back to Technical Writing Level 1
Ego and the technical writer[edit | edit source]
Technical writing relies on delivering accurate and precise information. Commonly, management and designated subject matter experts review all work performed prior to a documentation release. It is important to understand that a documentation review is not personal; diction and style is always a point of critique.
The famous English actor and scriptwriter Michael Knowles once said:
"Leave your ego at the door. Big egos cause big problems. Give me one good, persistent writer with a small ego and the two of us will do the work of ten"
Planning[edit | edit source]
- Define — exactly what are we writing? At this point we must decide on the format of our work.
- Scope — at this point we decide the parameters within which we will prepare our writing, always being mindful of the persona.
- Developing the plan — a detailed break down of how the writing plan will be executed.
- Monitoring — setting procedures to keep the work flow on track.
Analysis[edit | edit source]
- Persona needs — How will the text meet the needs of their persona? We cannot answer this question without being aware of those needs.
Design[edit | edit source]
- Blueprint - we now create the actual structure of the document we are preparing, how it works.
- Interface - how will the document look?
Develop[edit | edit source]
Once the work has been fully planned we now instigate the following steps:
- Research - find the information to be presented in the document.
- Writing - create the text that will form the body of the work.
Test[edit | edit source]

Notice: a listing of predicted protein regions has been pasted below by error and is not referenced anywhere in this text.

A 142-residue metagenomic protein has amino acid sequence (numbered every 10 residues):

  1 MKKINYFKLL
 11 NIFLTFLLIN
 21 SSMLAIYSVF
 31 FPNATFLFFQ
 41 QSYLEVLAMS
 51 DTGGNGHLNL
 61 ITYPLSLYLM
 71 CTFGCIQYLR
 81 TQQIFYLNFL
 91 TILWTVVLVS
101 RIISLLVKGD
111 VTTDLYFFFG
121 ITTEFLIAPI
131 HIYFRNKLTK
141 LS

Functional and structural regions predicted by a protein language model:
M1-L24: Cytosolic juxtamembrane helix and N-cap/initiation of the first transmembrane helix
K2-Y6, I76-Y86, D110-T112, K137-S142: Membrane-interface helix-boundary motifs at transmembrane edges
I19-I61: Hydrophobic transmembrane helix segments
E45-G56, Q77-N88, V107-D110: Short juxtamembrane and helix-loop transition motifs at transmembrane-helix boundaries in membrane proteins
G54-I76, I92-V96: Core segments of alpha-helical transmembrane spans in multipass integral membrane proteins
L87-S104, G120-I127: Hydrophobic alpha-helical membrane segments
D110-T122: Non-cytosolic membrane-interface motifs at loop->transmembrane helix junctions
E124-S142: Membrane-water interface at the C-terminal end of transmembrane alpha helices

- Scope of the tests - what is to be tested and how?
- Pass/Fail criteria
- Test schedule - when are the tests due to take place and how long will they last?
- Validate - test the refined text before moving on to the next stage
- Refine - make any necessary amendments and improvements to the text or the structure, to meet more closely the needs of the persona
Test Cases[edit | edit source]
When a test is formally written up, this is known as a test case and has three parts.
Information[edit | edit source]
This section contains general information about the test, such as:
- Identifier - each test case has a unique number or code for ease of tracking
- Tester - the person who created the test
- Name - a test should have a human-friendly title for easy recollection
- Purpose - a brief description of what the test expects to do
Activity[edit | edit source]
This describes the actual test in the following terms:
- Environment — the conditions under which the test took place
- Initialisation — tasks undertaken before the test begins
- Finalisation — tasks undertaken once the test is completed
- Actions — a step-by-step guide to the test
Results[edit | edit source]
- Expected results - what should happen
- Actual results - what really happened
Test Tracking[edit | edit source]
Testing needs to ensure that the document fulfills the stated requirements of the project. When the requirements are established, each requirement must have a stated test. It is necessary that each requirement be testable, otherwise the requirement is pointless.
Implementation[edit | edit source]
The text is prepared and has been thoroughly tested, now is the time to create the documentation.
- Publish - whether in paper form, online or as a CD-ROM, this is the phase in which the completed text becomes "live".
Maintenance[edit | edit source]
Although the main body of the text is complete, updates are inevitable. Feedback from actual users will also form part of the process for implementing changes.
- Testing a document is an important quality assurance tool.
Training[edit | edit source]
Documentation development begins during the Planning stage of SDLC. When you write for development you write and participate as a team member in all aspects of development content. Developing process documents, proofing requirements, design, and technical specifications; and writing training documentation can be a part of your role.
Types of documentation delivery expectations for this stage:
- Requirements Document
- Design Document
- Technical Specifications
- Test Plans and Scenarios
- Implementation Plan
- Maintenance Plan
- Training Specifications
- Training Documentation
- Support Documentation
Read More[edit | edit source]
back to Technical Writing Level 1